BOULDER - When Agnes Stupp's children were grown up and living away from home, she found and embraced a second family.

That family consists of homeless adults in Boulder.

"It's important for me to let them know I care," Stupp, 86, said.

Stupp has shown how much she cares for more than three decades.

"It's certainly an act of her faith that she does this, and I think it's more of a justice issue," Harvest of Hope Food Pantry Program Manager Adie Johnson said. "People deserve to eat, and so she's just committed to that."

[ID=73867944]Agnes and her husband Bob moved to Colorado in the 1980s. Volunteering was something that they instilled in their six children. Bob was heavily involved in Habitat for Humanity before he passed away.

"They volunteered way before it was the cool thing to do," Johnson said. "Every organization needs an Agnes."

Even though Agnes does not drive any more, she makes sure she gets picked up every Monday afternoon. She spends several hours checking in clients at Harvest of Hope Food Pantry.

She is the first face people see when they walk through the door. She wears a seemingly-permanent smile that lights up her face. Agnes is welcoming, quick to start up a conversation and a good listener.

"It gives me a sense of fulfillment," Agnes said. "It's good to see everyone and know they're still around and OK."

For more than 35 years, Agnes was a leader at St. Thomas Aquinas Catholic Center who encouraged fellow parishioners to provide food to the homeless of Boulder. In 2008, Agnes joined a task force that focused on how to help the city's homeless and hungry.

Harvest of Hope Pantry opened in 2012 when St. Thomas Aquinas and another Boulder Catholic church, Sacred Heart of Jesus, combined their food banks.

When the Harvest of Hope Food Pantry opened, Agnes joined the Board of Directors there. She also coordinated food donations and volunteers.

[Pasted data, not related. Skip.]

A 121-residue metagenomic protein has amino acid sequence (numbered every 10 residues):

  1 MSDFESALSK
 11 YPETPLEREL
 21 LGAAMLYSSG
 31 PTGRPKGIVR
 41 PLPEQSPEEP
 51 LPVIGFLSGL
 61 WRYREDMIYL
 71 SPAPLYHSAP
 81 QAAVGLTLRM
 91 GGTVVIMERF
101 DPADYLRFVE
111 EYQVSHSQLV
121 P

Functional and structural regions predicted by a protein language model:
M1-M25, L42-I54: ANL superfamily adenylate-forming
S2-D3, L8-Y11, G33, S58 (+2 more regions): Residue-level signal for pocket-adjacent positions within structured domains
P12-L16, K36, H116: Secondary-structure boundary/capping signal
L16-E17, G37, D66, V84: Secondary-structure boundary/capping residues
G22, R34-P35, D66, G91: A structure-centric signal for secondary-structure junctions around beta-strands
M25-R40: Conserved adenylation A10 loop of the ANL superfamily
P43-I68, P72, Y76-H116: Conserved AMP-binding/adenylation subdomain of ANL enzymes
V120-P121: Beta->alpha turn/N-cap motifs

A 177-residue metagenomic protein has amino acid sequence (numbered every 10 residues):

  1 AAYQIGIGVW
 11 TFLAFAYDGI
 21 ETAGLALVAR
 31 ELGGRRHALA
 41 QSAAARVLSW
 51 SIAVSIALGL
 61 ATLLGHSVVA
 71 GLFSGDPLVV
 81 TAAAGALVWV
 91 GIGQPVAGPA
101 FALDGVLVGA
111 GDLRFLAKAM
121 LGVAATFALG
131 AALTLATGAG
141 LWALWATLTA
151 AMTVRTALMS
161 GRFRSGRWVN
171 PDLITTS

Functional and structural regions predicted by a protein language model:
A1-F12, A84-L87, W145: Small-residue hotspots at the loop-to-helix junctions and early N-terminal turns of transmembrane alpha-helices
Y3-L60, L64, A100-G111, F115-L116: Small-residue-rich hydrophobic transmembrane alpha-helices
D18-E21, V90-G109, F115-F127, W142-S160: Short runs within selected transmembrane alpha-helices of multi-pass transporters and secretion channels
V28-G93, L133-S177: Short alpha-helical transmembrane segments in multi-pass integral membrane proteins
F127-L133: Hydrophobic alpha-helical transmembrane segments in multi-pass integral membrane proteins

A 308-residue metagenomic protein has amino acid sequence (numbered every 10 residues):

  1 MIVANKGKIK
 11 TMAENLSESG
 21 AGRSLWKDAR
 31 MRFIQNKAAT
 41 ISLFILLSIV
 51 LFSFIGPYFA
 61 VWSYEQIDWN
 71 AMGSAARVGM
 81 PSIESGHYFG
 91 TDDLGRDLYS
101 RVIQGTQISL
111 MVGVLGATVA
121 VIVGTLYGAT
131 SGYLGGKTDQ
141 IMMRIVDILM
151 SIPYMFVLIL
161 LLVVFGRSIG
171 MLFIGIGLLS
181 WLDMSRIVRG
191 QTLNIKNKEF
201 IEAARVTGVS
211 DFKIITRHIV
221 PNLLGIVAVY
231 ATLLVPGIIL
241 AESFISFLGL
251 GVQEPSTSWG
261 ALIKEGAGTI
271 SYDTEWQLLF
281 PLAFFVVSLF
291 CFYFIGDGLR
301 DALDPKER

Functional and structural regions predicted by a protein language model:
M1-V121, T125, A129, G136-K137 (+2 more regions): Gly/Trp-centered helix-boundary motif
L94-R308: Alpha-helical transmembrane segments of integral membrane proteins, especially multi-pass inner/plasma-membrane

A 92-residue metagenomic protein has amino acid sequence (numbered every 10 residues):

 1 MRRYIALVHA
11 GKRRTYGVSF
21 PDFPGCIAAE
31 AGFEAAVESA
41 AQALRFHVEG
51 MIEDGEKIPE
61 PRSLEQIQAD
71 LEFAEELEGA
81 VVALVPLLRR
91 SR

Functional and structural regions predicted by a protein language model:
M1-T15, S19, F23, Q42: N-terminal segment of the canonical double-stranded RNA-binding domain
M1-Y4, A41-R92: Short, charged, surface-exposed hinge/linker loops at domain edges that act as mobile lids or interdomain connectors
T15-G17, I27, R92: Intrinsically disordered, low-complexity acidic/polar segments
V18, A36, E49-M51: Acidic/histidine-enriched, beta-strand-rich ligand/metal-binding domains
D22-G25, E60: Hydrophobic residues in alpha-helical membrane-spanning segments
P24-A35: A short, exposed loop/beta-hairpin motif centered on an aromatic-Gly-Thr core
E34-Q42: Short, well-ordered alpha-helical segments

Harvest of Hope serves single adults dealing with food insecurity by giving them bags of groceries, including a lot of fresh produce and organic milk.

Agnes arrives early for her shift to assemble snacks for the clients to munch on while they wait for the opportunity to select food.

"When they get to know you, they're nice," Agnes said. "They like to chat with you. I like to hear what they're up to."

The men and women who stop by Harvest of Hope Food Pantry respect and appreciate their friend.

"She's the grandmother who always has her head together," Harvest of Hope client Joel Fuhr said. "She's a loveable lady. When you talk with her, the love comes out."

Like a grandmother, Agnes can also be very frank and isn't afraid to speak out to those who need some direction.

[ID=73868000]"A lot of these men I know really well," Agnes said. "I tell them to straighten up and not drink anymore."

The numbers of those living on the streets in Boulder has increased.

"People think of us as being such a high income area that we don't have this need," Adie Johnson said. "But, the higher the rents go, the more that people need our services."

In the last year, Harvest of Hope has grown from serving 2,144 client visits per month to 2,430 client visits per month, according to Johnson.

"It's almost something we can't comprehend in such a good country and a good city here," Agnes said.

Agnes is very humble and admits she's not comfortable being singled out for the 9Who Care award.

However, she is thrilled that the award comes with a $1,000 gift which she is passing on to Harvest of Hope so it can buy more food.

(© 2015 KUSA)